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We understand that going through a divorce can be an emotional and difficult time. Our expert family law solicitors can help you through this process and give you expert legal advice, to ensure you get the best outcome for yourself and your family.

When a court considers the resolution of financial issues, the starting point is usually an equal division of the capital assets of the marriage. Consideration will be given to a number of factors under section 25 of the Matrimonial Causes Act 1973, which may justify a departure from equality.

The court will consider whether it is possible to achieve a "clean break" financial settlement, which will prevent either party from making any further future financial claim against the other.

The most important and paramount consideration is the welfare of any child of a family under the age of 18. 

Our Approach

We act with integrity. We do not fee build at the client's expense. We provide experienced and commercial advice to ensure the client achieves the right outcome. 

We understand the stress caused when relationships break down. We work hard building close relationships with the best forensic accountants, tax specialists, pension actuaries and independent financial advisers to assist the client to get the right information and help them rebuild their family's future. 

If you would like to talk to us, in confidence, about how we can help, please call us on 0161 941 4000, or contact us online.

How Assets are Divided on Divorce

What factors are considered when dividing assets on divorce?

The court will consider several factors including:

  • Income and financial assets: The income, earning capacity, property and other financial resources which each party has, or is likely to have in the foreseeable future. In the case of earning capacity, it would also be relevant to examine whether it was reasonable to expect one party to take steps to acquire an earning capacity.
  • Financial responsibilities: The financial needs, obligations and responsibilities which each of the parties to the marriage has or is likely to have in the foreseeable future.
  • Standard of living: The standard of living enjoyed by the family before the breakdown of the marriage.
  • Age and length of marriage: The respective ages of the parties and the length of the marriage.
  • Health/ Disabilities: Any physical or mental disability of either party to the marriage.
  • Contributions: The contributions which each of the parties has made or is likely in the foreseeable future to make to the welfare of the family, including any contribution by looking after the home or caring for the family.
  • Behaviour or conduct: The conduct of each of the parties is considered in rare and exceptional cases.
  • Additional values: The value to each of the parties to the marriage of any benefit which, by reason of the divorce, that party will lose the chance of acquiring.

A spouse will not be penalised for remaining in the home and looking after the children whilst the other spouse goes out to work. The court will treat a spouse's contribution to the family and home life as equal, albeit that one spouse's contribution was an economic and the other a homemaking contribution.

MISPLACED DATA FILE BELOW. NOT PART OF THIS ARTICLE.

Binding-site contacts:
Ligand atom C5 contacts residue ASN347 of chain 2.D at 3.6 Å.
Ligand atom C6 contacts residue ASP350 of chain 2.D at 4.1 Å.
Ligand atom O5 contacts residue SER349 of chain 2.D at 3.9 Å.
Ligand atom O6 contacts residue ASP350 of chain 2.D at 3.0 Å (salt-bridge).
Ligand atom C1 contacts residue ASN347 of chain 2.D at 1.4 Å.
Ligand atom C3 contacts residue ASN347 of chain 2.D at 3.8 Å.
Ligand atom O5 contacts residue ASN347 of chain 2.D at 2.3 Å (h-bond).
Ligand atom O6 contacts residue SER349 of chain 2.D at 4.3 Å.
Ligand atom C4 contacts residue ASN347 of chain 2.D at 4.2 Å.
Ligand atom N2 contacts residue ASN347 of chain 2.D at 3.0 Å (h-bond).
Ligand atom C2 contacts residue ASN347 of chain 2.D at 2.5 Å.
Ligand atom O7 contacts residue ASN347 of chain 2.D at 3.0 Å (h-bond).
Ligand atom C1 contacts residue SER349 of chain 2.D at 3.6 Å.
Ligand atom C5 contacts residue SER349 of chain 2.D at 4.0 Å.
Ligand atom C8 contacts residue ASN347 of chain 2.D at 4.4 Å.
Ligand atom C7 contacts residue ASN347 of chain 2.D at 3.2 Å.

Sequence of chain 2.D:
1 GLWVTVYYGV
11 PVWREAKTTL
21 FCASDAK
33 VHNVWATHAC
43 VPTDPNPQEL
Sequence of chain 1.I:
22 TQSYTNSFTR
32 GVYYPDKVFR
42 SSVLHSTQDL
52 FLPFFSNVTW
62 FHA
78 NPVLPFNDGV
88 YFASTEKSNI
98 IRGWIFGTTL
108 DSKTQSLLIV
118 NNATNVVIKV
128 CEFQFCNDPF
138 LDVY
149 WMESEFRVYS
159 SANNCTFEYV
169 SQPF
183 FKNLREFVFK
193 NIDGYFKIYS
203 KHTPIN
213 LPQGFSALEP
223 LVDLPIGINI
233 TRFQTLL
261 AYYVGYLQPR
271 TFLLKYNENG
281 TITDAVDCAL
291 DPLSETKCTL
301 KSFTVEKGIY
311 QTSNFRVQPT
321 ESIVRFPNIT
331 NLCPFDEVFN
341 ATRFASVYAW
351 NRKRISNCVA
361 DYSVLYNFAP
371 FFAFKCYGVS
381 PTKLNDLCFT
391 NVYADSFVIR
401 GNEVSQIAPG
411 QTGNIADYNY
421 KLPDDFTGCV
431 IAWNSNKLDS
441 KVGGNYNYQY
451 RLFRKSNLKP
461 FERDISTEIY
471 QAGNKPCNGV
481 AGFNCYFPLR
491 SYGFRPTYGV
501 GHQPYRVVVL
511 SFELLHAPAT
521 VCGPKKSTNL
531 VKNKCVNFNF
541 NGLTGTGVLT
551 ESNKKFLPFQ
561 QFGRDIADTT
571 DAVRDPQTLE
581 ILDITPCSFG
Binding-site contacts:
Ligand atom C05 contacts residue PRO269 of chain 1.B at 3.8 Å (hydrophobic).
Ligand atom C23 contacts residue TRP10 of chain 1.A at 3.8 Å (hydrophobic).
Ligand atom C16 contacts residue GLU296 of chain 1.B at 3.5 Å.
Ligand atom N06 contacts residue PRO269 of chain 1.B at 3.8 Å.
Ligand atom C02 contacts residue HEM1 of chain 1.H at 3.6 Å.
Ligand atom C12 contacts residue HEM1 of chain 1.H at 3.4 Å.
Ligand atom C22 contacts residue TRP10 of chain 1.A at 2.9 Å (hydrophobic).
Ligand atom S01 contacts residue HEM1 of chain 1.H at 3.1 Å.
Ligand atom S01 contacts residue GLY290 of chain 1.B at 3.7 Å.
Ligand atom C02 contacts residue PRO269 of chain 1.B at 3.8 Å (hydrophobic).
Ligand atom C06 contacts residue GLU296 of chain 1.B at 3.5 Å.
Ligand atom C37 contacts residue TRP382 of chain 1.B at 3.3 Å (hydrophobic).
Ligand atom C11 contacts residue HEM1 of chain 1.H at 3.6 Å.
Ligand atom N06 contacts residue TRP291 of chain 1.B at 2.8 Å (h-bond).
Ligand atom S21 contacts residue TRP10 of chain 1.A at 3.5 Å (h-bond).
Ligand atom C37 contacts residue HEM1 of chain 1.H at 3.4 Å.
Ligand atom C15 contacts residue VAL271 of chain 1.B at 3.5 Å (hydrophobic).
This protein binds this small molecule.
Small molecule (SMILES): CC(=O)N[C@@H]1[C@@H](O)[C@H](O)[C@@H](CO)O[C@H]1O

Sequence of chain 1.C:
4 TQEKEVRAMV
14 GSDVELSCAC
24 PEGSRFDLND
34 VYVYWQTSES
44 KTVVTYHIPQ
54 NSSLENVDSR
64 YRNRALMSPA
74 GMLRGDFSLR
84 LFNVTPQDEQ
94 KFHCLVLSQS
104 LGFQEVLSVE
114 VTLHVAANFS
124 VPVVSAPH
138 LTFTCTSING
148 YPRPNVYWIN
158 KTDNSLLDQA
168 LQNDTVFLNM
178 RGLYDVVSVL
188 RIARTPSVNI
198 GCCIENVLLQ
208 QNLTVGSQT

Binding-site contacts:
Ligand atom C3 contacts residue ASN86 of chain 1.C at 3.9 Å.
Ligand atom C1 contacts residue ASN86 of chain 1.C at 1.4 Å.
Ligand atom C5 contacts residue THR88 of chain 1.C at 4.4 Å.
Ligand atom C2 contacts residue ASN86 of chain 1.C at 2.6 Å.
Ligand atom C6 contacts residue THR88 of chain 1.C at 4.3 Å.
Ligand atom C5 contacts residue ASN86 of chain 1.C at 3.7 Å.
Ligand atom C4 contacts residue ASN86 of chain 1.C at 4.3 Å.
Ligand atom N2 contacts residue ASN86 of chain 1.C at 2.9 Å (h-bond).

Sometimes, it is not practical for the parties to achieve financial independence immediately, and in those cases, it may be appropriate for there to be a maintenance order in favour of one spouse. Even a short marriage may create financial dependence, for example, if there are dependent children of the family.

The Financial Disclosure Process

Those negotiating a financial settlement following a relationship breakdown have a duty to provide full and comprehensive disclosure of their financial position to the other spouse, with documentary evidence in support.

The duty to provide full disclosure is the same, regardless of whether you are negotiating directly with your spouse without having issued court proceedings, within the mediation process or other alternative dispute resolution process, or within court proceedings.

What documents do I need to provide for financial disclosure?

We are unable to advise on financial matters without comprehensive financial information and documentation being provided to us. 

This will usually include:

  • Up to date valuations of the home and other assets, such as holiday homes or investment properties
  • Up to date mortgage statement showing how much is owed to the mortgagor;
  • 12 months of statements  for all bank accounts;
  • 2 years of full financial accounts for any business;
  • Details of any dividends or profits received from business interests in the last 2 years;
  • Details of any life or other insurance policies;
  • Share valuations;
  • Documentary evidence of other savings and investments;
  • Cash equivalent transfer value of all pension schemes;
  • Credit card statements;
  • Loan agreements;
  • Latest P60;
  • Last 3 months’ salary slips; and
  • A monthly schedule of expenditure.